One of the things I love about Git is that your
.gitignore file travels with the repo, so ignore rules remain consistent no matter which machine you are working on.
In the same vein, adding a
.gitattributes to your repo allows you to ensure consistent git settings across machine. This enables the following subtle, but very useful features.
- Force line ending normalization inside your repo to LF
* text=autocauses Git to autodetect text files and normalise their line endings to LF when they are checked into your repository. This means that simple diff tools (I’m looking at you Github) that consider every line to have changed when someone’s editor changes the ending won’t get confused.
Importantly, this doesn’t affect the line endings in your working copy. By default Git will convert these to your platform’s default when checking code out of your repo. You can override this using the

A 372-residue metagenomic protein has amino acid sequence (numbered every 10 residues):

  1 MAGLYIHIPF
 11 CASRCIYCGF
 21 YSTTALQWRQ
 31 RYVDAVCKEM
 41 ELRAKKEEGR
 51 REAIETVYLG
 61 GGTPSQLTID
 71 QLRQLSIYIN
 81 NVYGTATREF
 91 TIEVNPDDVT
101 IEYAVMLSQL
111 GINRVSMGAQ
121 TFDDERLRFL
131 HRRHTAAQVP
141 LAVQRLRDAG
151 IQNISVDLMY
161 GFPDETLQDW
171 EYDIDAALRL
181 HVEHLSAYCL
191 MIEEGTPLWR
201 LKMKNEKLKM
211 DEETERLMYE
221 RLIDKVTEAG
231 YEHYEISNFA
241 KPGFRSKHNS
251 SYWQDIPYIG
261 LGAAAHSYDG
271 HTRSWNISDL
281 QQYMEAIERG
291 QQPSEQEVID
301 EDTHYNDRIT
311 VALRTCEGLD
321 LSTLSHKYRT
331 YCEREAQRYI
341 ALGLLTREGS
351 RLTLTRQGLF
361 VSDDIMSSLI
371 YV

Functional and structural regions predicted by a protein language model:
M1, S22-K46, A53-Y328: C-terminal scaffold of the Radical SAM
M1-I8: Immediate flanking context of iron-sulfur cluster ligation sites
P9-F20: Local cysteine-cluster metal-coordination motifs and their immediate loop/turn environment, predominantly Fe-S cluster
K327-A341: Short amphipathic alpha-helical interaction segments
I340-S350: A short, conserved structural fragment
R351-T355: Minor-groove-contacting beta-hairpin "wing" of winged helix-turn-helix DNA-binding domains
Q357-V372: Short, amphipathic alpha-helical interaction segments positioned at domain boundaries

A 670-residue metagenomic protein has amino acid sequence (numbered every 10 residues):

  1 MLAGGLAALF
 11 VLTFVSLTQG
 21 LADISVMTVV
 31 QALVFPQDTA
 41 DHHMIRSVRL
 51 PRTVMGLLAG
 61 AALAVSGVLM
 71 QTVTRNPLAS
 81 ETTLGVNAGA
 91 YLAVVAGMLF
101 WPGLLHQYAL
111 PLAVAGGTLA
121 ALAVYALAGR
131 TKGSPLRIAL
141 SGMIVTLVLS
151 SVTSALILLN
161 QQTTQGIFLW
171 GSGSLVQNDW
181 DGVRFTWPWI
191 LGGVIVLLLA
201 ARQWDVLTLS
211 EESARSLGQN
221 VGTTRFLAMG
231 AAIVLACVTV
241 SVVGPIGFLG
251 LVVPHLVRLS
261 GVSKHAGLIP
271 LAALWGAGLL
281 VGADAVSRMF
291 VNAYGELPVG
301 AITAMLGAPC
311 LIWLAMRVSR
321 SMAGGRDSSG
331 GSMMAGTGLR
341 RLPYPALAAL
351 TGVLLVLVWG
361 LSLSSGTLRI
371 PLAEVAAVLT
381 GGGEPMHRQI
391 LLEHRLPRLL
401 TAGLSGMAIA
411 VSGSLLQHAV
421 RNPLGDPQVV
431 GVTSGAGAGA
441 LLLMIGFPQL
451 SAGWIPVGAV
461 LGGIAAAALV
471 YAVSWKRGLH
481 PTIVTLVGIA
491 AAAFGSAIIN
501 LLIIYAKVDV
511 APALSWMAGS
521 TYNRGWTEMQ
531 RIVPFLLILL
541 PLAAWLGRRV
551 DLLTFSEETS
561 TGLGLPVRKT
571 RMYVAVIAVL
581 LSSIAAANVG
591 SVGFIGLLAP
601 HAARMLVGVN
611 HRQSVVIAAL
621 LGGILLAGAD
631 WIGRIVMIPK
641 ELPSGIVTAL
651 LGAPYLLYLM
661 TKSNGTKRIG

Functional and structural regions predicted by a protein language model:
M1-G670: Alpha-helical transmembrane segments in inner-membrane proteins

- Language specific diffs
When git shows you diff information it gives you some context as to where in the code the diff lives. Using the
*.cs diff=csharpsetting tells Git to be a little smarter about tailoring this for a specific language. Notice how in the example below Git is telling us the method name where the change occured for th .cs file, compared to the default first non comment line in the file.
- Normalize tabs vs spaces
filter=attribute instructs Git to run files through an external command when pulling them from / to the repo. One use of this functionality would be to normalise tabs to spaces (or visa versa).
- Encrypting sensitive information
It is convenient to store config files in your git repo, but for public repo’s you don’t really want to expose things like your production db credentials. Using Git filters you could pass these config files through an encryption/decryption step when checking in/out of the repository. On machines that have the encryption keys your config files will be placed in plaintext in your working copy; everywhere else they will remain encrypted.
- Useful defaults
If you use the GitHub Git clients, they add useful default settings. Further, the github/gitignore and Danimoth/gitattributes projects contain some useful defaults.
The more I use Git, the more I realise what a powerful tool it is. And I haven’t even touched on how you can use Git hooks for advanced Git Ninja moves…